In 1994 Dr Whitney co-founded the Grace Hopper Celebration of Women in Computing (GHC) conference along with Dr Anita Borg. Today, the GHC conference is one of the Institute's flagship events, and the largest technical gathering for women in the world.
Dr Whitney served as ACM Secretary/Treasurer in 2003-2004, and serves on the ACM Queue advisory board. She is a member of the National Science Foundation Committee for Equal Opportunity in Science and Engineering (CEOSE) and a co-founder of the National Center for Women and Information Technology. She serves on the advisory board of Mentornet and the Professional Business Women’s Conference (PBWC).
Telle received her Ph.D. from Caltech, and her BS at the University of Utah, both in Computer Science.
Darin Barney, Department of Art History and Communication
Studies, McGill University, Montreal, Quebec, Canada.
Darin Barney is a native of Vancouver, Canada, and studied at Simon Fraser University and the University of Toronto, where he trained in political theory and received a Ph.D. in 1999.
Darin is the author of Communication Technology: The Canadian Democratic Audit (UBC Press: 2005); The Network Society (Polity Press: 2004); and Prometheus Wired: The Hope for Democracy in the Age of Network Technology (UBC/Chicago 2000) which was awarded the 2001 Award for Social and Ethical Relevance in Communication Research by the McGannon Center for Communication Research at Fordham University, selected as an Outstanding Title in political theory for 2001 by the American Library Association’s Choice Reviews and a Finalist for the 2002 Harold Adams Innis book prize.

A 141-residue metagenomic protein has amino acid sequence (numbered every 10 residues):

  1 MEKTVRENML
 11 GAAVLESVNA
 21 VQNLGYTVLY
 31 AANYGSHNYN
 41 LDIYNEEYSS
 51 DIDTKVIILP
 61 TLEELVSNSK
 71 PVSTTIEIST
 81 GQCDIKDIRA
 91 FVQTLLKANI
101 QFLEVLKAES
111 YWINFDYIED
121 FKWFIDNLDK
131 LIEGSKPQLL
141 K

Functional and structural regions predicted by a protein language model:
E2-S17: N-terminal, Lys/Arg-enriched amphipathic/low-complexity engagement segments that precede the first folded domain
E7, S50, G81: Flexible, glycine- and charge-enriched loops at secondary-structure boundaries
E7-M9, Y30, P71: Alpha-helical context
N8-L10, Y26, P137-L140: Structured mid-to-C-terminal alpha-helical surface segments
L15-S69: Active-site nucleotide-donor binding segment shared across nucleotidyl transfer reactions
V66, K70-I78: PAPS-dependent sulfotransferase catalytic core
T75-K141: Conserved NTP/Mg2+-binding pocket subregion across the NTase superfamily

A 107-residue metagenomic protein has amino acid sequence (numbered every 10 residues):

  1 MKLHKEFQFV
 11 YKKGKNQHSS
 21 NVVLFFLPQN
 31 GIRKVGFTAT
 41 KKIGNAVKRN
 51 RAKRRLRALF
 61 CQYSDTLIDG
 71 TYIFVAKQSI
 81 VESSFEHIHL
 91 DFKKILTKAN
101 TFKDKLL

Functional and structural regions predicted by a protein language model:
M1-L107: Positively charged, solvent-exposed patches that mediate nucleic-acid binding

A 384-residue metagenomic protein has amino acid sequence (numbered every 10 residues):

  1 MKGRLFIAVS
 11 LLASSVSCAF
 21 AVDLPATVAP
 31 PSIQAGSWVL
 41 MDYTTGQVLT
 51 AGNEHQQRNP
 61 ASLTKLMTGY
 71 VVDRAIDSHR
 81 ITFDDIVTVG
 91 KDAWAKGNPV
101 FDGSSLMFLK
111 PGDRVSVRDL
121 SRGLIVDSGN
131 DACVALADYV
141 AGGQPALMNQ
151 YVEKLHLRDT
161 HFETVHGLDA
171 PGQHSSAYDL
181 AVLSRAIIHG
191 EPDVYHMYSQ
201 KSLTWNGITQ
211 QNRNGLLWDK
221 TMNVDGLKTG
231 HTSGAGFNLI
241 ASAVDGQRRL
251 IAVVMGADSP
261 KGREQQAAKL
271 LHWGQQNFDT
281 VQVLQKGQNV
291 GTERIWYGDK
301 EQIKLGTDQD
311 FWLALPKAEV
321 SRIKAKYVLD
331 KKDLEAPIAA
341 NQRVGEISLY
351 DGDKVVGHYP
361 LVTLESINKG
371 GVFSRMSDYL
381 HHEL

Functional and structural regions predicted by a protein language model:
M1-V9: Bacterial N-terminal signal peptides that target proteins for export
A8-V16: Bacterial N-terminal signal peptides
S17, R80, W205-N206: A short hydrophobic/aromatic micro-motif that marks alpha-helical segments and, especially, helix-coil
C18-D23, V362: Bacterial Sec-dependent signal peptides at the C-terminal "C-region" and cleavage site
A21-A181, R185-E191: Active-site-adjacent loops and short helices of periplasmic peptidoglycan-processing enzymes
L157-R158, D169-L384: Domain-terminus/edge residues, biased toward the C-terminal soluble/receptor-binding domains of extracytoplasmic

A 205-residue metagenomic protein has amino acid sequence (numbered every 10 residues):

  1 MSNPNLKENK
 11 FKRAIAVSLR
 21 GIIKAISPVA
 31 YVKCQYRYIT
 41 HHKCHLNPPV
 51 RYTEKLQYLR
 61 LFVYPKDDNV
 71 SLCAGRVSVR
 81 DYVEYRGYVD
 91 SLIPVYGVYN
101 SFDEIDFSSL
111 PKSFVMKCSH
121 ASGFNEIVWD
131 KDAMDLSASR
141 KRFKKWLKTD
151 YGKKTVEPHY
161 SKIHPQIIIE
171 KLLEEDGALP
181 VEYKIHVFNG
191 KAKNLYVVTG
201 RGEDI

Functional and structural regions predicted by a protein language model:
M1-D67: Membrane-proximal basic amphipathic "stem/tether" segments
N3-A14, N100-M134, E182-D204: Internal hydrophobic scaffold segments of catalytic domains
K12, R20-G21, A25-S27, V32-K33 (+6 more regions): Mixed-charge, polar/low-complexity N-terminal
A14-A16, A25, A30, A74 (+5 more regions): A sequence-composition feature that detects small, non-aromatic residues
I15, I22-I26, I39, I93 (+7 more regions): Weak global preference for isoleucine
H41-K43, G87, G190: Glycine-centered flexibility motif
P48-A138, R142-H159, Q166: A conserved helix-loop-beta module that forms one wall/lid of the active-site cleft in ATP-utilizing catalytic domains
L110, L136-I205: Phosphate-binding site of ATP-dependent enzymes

He is co-editor with Andrew Feenberg of Community in the Digital Age: Philosophy and Practice (Rowman and Littlefield: 2004) and recipient in 2003 of the inaugural Social Sciences and Humanities Research Council of Canada’s Aurora Prize for outstanding contribution to Canadian intellectual life by a new researcher. In 2002, he was the Hixon-Riggs Visiting Assistant Professor of Science, Technology and Society at Harvey Mudd College in Claremont, California. He has also taught at the University of Ottawa, the University of New Brunswick at Saint John, the University of Toronto at Scarborough, McMaster University, and Simon Fraser University. Darin Barney is currently Assistant Professor of Communication Studies at McGill University.
Michel Laguerre, Berkeley Center for Globalization and Information Technology, USA.